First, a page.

The notion of national identity in Nepal does not undermine multiple belongings to personal, social and national identities. This is why Nepal historically and even now harbours realistic understanding of culture and society and disfavours cultural homogenisation or clash of cultures. Its syncretic culture, toleration of all castes as priests in various temples and reconciliation between Hinduism, Buddhism and various sects represent its cultural fusion vital for shaping national identity. The Constitution of Nepal has sought to bridge the social chasms that divided people, abolished Dalits’ shared feeling of being disrespected, established women, Janajatis, Aadibasis, Madhesis and Muslims’ collective struggle for recognition and minorities’ identities.
Nepali identity is facing a number of challenges. First, the adverse activities of supra-national institutions against Nepali values, religion and culture, market institutions as explained above and non-state and subsidiary identities demanding special privileges, recognition, autonomy and resource. Second, the global flow of population, capital and goods and services are posing newer sources of challenges to Nepali identity prompted by multinational state, multi-cultural policies and group identities that risk overwhelming individual rights and national identity. Third, post-modern turn poses another challenge to the state’s monopoly on power, the social contract and its sovereignty with its focus on differentiation, not unity. Fourth, growth of autonomous organisations linked to geopolitical centres aim to desolate its spiritual spring, erode its soft power to glue state-citizen unity and pull Nepalis to a post-national identity, not caring welfare benefits to citizens.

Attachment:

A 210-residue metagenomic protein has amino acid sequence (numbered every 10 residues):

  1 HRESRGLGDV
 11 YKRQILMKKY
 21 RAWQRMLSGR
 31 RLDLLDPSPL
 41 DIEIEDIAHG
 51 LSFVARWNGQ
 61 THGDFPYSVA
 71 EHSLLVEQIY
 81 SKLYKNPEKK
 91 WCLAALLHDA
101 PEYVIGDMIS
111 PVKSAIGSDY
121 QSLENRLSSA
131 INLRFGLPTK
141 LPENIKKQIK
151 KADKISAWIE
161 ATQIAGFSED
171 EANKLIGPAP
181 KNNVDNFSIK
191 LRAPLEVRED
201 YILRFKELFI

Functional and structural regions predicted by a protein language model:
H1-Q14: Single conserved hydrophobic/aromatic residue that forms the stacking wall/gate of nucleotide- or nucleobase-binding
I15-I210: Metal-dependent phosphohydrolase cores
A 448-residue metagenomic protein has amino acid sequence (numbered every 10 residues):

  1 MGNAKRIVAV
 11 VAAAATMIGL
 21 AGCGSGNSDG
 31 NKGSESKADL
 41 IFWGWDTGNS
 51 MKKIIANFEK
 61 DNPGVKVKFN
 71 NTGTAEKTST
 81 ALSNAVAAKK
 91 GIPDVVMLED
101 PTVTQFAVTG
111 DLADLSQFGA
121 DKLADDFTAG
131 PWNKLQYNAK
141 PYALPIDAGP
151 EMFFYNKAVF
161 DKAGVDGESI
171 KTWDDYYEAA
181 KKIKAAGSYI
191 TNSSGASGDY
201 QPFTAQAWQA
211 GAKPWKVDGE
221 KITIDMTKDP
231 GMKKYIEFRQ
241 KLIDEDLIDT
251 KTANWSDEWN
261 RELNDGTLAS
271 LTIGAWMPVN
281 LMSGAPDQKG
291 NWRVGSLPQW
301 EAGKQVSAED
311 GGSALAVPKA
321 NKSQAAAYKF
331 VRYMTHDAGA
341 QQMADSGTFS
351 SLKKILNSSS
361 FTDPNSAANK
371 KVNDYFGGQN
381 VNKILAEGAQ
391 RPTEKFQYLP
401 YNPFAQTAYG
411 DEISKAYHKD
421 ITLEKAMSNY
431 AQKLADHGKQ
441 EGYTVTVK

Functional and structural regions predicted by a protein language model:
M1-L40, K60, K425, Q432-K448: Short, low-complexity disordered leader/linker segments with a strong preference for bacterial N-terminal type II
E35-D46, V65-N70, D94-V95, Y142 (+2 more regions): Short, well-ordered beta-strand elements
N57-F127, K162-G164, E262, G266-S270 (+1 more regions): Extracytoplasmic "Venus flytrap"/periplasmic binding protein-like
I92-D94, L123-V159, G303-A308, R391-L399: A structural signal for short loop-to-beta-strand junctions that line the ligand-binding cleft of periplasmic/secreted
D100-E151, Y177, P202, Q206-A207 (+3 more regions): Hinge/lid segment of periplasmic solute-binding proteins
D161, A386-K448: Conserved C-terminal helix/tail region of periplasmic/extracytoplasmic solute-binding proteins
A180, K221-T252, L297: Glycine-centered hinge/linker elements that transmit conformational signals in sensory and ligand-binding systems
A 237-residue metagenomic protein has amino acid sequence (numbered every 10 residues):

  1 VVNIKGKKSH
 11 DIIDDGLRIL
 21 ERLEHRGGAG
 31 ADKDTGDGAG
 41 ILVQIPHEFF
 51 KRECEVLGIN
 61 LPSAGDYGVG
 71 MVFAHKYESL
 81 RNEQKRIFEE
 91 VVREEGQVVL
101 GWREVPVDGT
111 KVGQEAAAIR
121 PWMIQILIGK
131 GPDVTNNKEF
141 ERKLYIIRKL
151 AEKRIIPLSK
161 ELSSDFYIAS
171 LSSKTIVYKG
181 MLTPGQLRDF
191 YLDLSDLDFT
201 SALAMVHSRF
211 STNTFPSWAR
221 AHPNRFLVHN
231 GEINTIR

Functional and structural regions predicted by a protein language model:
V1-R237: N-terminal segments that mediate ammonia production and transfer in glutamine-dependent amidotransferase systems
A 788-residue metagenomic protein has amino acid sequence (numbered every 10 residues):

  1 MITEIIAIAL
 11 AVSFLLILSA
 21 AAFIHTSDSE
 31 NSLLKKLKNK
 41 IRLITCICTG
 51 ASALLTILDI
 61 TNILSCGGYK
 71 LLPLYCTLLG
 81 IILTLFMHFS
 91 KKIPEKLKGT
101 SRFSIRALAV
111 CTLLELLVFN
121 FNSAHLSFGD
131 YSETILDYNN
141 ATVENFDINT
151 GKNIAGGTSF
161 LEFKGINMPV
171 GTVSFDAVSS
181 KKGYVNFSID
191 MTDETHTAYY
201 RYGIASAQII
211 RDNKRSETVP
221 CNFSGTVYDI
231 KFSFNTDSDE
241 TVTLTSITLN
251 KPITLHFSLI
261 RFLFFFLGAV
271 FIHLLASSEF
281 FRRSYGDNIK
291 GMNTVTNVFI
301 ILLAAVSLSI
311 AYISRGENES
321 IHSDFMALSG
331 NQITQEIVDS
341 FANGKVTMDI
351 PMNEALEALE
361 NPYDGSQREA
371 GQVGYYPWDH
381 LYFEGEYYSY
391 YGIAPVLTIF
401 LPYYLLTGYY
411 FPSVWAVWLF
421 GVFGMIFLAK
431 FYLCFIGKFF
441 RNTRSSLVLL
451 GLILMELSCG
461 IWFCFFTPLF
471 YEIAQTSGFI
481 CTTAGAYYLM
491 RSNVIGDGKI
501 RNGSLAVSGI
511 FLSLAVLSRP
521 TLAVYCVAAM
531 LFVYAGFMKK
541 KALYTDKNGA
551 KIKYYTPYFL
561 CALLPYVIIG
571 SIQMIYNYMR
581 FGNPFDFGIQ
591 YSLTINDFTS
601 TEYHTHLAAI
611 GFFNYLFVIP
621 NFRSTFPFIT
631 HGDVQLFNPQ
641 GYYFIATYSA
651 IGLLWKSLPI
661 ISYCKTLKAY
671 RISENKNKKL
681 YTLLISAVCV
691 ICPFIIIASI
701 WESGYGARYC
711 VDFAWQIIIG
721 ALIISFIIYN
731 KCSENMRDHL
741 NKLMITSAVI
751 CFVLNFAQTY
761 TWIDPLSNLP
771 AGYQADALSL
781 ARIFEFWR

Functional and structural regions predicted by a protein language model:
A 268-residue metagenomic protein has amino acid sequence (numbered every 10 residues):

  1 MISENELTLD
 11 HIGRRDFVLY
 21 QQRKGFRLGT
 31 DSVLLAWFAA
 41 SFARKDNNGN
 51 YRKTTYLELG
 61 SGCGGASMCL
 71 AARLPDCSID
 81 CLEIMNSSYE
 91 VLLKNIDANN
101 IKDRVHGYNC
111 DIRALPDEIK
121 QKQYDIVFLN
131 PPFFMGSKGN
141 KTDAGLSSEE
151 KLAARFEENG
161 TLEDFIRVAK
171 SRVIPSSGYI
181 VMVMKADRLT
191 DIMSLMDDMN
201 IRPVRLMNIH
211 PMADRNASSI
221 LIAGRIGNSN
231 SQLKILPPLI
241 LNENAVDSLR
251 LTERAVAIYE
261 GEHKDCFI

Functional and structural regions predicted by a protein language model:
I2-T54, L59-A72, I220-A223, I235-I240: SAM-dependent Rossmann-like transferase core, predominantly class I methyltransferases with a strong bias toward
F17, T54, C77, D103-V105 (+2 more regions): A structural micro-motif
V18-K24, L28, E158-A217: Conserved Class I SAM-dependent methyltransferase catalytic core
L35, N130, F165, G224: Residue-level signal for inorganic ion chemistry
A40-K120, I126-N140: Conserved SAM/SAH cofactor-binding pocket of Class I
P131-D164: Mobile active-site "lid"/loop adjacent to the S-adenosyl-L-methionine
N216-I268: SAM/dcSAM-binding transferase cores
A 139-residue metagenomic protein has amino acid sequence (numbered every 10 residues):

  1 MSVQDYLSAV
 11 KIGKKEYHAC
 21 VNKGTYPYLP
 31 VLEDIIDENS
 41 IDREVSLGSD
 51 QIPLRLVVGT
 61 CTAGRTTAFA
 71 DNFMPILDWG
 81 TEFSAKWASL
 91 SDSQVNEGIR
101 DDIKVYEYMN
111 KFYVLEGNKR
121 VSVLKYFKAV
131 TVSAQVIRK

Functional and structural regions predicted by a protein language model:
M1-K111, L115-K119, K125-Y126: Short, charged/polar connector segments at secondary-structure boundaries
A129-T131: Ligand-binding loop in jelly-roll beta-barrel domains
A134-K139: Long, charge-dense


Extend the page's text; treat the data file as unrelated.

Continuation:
In the absence of common civic education for all Nepalis, split of education into public and private and geopolitical imperatives can also undercut mutually beneficial international cooperation and erode national aspirations for identity. Nepal has enough experience of either being the centre of strategic attraction and adapt to a balance among them so as to prevent national polarisation and geopolitical determinism.
Nepalis have never constructed national identity on the basis of xenophobia. Major challenges for Nepali leaders are how to revive its national will and capabilities from exhaustion caused by internal power struggle, defuse conflict, cultivate moderation and toleration to the legitimate voice and discourage extremisms of all sorts. Only oneness and greatness of Nepali nation can fill the feelings of poets, historians, litterateurs, scholars, journalists and statesmen and hone the spirit of youths to love this nation. The sense of unity among the Nepalis can bridge the state-citizen gaps and attain security, order, stability and progress. The continued survival of Nepali nation-state is determined not only by its rugged geography but also language, religion and culture that gave the natives eternal freedom. Now leaders need to critically assess about it and relevance of their policies. It is vital to leverage its national strength in foreign policy and independent national identity.

(Former Reader at the Department of Political Science, TU, Dahal writes on political and social issues)